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Structure-Property Relationships

In this lesson, high school students will explore the structure and property changes of water through videos and classroom discussion.

Lesson Summary


High school students will explore the structure and property changes of water through videos and classroom discussion. They will be introduced to atomic arrangement of solids by looking closely at carbon in different forms, such as graphite and diamond. They will view and manipulate online files of graphite and diamond structures to discover similarities and differences. An extension activity is research of buckyballs.

Content Objectives

Students will know that

  • molecular arrangement determines physical characteristics
  • phases are physical properties
  • why changing the structure of the molecule changes the properties of a substance

Process Objectives

Students will be able to

  • describe the molecular arrangement of various substances
  • explain the structural changes occurred by a water molecule during phase changes
  • label a diagram showing the phase changes of water

Assessment Strategies

  • Completion of video review questions
  • Completion of the vocabulary worksheet
  • Construction of phase diagram and explanation
  • Informal evaluation of participation in group discussion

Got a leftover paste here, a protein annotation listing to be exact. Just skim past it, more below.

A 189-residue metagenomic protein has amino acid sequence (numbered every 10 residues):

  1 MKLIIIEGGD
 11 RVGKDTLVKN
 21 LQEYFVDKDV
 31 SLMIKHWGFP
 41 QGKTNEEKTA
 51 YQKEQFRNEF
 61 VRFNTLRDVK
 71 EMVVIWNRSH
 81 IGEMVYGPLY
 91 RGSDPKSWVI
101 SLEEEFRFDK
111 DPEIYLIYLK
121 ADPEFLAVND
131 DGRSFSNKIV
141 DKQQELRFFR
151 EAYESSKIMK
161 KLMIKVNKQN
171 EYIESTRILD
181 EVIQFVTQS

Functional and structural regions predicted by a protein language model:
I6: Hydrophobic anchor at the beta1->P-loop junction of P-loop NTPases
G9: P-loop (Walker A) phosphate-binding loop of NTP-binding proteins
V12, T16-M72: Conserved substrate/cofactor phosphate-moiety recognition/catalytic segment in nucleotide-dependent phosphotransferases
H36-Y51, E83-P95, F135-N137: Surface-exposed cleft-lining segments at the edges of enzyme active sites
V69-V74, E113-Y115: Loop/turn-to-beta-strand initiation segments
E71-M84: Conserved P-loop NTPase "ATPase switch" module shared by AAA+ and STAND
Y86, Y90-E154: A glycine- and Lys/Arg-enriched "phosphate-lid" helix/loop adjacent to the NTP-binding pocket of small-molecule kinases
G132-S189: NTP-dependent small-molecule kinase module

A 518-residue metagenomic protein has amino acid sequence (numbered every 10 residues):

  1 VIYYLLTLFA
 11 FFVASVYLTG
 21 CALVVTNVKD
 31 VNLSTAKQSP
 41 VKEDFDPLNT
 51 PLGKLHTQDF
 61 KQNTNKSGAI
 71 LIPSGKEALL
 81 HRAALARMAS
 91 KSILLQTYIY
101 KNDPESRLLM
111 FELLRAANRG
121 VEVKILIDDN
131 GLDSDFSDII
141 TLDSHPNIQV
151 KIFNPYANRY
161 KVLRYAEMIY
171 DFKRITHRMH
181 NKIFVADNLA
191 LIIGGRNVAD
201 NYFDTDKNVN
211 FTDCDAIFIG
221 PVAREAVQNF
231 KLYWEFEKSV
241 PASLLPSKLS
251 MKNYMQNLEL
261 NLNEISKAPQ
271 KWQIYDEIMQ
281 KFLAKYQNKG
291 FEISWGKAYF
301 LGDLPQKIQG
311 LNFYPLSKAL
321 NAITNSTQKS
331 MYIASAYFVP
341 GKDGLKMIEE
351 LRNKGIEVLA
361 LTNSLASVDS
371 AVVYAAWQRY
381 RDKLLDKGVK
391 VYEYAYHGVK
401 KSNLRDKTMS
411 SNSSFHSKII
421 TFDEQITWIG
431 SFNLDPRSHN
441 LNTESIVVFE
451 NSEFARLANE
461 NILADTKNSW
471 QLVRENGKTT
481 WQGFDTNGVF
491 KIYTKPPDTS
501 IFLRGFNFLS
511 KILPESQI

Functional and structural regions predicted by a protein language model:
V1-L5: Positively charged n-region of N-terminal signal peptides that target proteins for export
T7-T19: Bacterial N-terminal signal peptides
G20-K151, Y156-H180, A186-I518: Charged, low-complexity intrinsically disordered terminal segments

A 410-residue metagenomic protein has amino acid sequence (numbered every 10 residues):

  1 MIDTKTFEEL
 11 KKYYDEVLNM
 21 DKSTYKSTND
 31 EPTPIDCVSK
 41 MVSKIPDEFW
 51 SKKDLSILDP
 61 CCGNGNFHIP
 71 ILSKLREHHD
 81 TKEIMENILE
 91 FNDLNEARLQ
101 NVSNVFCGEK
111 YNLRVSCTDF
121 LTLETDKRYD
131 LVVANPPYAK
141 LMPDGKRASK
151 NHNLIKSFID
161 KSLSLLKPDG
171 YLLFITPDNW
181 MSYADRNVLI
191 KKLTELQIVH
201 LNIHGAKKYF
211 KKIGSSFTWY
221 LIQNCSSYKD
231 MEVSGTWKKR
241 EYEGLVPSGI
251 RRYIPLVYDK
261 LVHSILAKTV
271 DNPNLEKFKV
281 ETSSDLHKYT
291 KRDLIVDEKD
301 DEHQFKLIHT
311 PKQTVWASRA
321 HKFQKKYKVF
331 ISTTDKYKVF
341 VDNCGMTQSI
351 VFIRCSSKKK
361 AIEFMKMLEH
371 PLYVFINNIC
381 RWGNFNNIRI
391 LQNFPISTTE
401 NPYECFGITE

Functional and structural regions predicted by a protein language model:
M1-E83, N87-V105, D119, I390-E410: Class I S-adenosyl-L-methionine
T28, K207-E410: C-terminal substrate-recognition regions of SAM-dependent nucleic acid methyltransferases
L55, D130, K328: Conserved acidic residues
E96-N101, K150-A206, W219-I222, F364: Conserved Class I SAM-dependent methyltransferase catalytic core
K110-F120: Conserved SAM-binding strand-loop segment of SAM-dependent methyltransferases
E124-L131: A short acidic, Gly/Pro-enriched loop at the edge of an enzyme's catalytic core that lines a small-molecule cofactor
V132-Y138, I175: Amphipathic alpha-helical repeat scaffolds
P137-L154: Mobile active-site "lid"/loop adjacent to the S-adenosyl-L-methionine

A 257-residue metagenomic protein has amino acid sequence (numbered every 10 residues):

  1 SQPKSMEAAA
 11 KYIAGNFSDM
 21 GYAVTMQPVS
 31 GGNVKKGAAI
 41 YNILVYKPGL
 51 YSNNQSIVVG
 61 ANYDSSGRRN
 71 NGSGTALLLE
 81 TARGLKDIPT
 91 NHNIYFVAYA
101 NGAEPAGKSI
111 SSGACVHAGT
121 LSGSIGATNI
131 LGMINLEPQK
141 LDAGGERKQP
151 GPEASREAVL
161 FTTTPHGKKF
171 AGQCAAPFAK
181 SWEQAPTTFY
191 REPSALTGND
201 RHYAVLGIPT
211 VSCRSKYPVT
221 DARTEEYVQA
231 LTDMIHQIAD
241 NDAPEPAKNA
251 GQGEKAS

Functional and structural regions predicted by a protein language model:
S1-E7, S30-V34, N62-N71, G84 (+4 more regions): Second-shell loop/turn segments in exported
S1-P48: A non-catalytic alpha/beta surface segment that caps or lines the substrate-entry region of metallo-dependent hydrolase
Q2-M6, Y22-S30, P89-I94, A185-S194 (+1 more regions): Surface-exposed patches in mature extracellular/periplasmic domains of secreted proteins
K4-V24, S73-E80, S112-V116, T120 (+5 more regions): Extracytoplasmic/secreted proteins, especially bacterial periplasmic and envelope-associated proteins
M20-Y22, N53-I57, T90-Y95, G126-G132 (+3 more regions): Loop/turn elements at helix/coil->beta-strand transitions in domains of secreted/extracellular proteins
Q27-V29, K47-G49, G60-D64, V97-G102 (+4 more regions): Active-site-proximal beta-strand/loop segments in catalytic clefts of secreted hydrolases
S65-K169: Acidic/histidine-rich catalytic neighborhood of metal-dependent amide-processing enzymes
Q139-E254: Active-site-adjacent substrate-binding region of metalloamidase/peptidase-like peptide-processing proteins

Grade Level: 9-12

Suggested Time

About an hour

Multimedia Resources



Part I: Properties of Materials

1. Students should view Structure and Property Changes of Water QuickTime Video video (1 minute 5 seconds)

2. Teacher and students should discuss how phase changes of water affect its physical and chemical properties (3 minutes).

3. Students should research and list the meanings of the following terms: condensation, deposition, evaporation, freeze, gas, liquid, melt, solid, and sublimation.

4. Students should complete Part I

Structure-Property Relationships Vocabulary PDF Document

(2-5 minutes).

5. Teacher and students should review worksheet answers and talk about underlying concepts (5 minutes).

Part II: Property Changes

6. Teacher and students should review how adding or removing energy affects water using the terms defined above (10 minutes).

7. Students should complete Part II

Structure-Property Relationships Diagram PDF Document

(20 minutes).

Part III: Graphite vs. Diamond

8. Students should view Atomic Arrangements in Solids QuickTime Video video (1 minute 30 seconds).

9. To view and manipulate the atomic structures of graphite and diamond, students should visit an alphabetical list of common molecules hosted by Reciprocal Net by copying and pasting the following url into their browser (3 minutes).


Students should then scroll down the list to find, open, and manipulate the graphite and diamond files, noticing how their structures are the same or different.

Reciprocal Net is funded by the U.S. National Science Foundation as part of the National Science Digital Library project and is open for use to the general public including students, teachers, and researchers.

10. Teacher should lead a discussion asking the students questions about similarities and differences between diamond and graphite (3 minutes).

Part IV: Other Examples

11. Teacher should lead a discussion about other objects whose physical properties change as simple molecular-structure changes occur (ex: iron horseshoes vs. iron swords, tearing 1 sheet of paper vs. tearing a ream of paper, etc).

Part V: Extension

12. Students can research a "buckyball." What is it? How is it similar/different from diamond and graphite


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